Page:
Sisters of Life inspire women to be agents of love

30/12/2011

University of Notre Dame Australia Sisters of Life News Story
Sr Maria Anne Michela SV is presented with cakes handmade by students at the University of Notre Dame Australia, Sydney Campus.

More than 300 women of all ages have spent an afternoon deepening their faith and prayer life with the New York-based Sisters of Life at The University of Notre Dame Australia, Sydney Campus.

The Women’s Afternoon Retreat on Wednesday 14 December included Mass, celebrated by Bishop Peter Comensoli, two seminars run by the Sisters and Adoration in St Benedict’s Church.

The Sisters of Life, who ran the University’s Life and Love site during World Youth Day 2008, were founded by Cardinal John O’Connor of New York to advance the cause of human life and care for pregnant mothers.

Notre Dame Chaplaincy Convenor Jessica Langrell said it was exciting to see so many women from all walks of life attend the event.

"We definitely had more than 300 attendees, which was wonderful, and people kept pouring in throughout the day as well," Ms Langrell said.

Sr Antoniana Maria SV said the Sisters of Life hope the women who attended the retreat come away with an understanding of their value in the eyes of God and the importance of their role in the fabric of society.

"We just want them to know that they are deeply loved by the Father in Heaven and that through the power of the recognition that they are loved by the Lord, they can become beautiful agents of love, first for their families and then for all those that they meet," Sr Antoniana said.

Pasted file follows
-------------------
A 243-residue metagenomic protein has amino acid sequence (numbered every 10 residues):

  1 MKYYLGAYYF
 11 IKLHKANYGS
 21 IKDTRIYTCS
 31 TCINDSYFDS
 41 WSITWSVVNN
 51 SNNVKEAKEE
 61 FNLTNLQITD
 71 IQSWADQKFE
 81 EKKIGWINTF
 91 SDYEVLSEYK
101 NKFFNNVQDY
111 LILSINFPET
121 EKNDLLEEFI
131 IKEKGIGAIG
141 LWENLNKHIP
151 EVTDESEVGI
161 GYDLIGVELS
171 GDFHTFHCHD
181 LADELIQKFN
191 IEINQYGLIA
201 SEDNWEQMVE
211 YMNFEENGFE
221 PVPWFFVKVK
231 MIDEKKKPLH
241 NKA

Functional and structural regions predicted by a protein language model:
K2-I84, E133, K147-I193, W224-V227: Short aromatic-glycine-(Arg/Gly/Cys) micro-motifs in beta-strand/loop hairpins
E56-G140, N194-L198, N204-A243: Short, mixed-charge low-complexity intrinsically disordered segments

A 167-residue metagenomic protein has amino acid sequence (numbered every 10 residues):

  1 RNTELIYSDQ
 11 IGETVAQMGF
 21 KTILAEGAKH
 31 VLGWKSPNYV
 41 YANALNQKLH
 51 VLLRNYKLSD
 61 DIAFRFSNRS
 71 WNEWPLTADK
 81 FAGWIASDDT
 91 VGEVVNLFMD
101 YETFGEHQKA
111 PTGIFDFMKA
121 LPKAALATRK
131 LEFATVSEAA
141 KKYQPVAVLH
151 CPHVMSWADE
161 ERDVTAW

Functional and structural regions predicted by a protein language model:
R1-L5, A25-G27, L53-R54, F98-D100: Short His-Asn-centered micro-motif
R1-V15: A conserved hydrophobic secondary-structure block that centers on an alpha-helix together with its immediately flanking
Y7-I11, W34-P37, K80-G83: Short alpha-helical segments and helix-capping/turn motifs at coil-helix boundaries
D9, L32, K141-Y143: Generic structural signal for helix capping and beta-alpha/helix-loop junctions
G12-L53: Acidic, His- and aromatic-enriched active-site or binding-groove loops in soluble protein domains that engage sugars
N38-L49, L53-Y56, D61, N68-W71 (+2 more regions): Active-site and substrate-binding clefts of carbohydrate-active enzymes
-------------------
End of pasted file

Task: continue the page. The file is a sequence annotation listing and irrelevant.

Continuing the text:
Notre Dame student Chantal Khoury was moved by the presentations given by Sr Mariae Agnus Dei SV and Sr Maria Anne Michela SV.

"I was inspired by their discussion of femininity and how much life is about being God’s daughter," Ms Khoury said.

"We must give God thanks for the strength we have as women and realise how important femininity and motherly care is, especially in today’s society."

The Sisters of Life believe that women everywhere face similar challenges in balancing their complex roles in contemporary society as career women, as well as daughter, spouse and mother.

"A woman’s identity rests in loving and being loved and so the challenge of being a saint in this day crosses all boundaries of culture and race and socioeconomic background," Sr Antoniana said.

"The challenge of being a saint in this world truly is universal, and the universal response is Jesus. He is the answer to the question of every human heart. He provides the grace for us to love as authentic women in any age."



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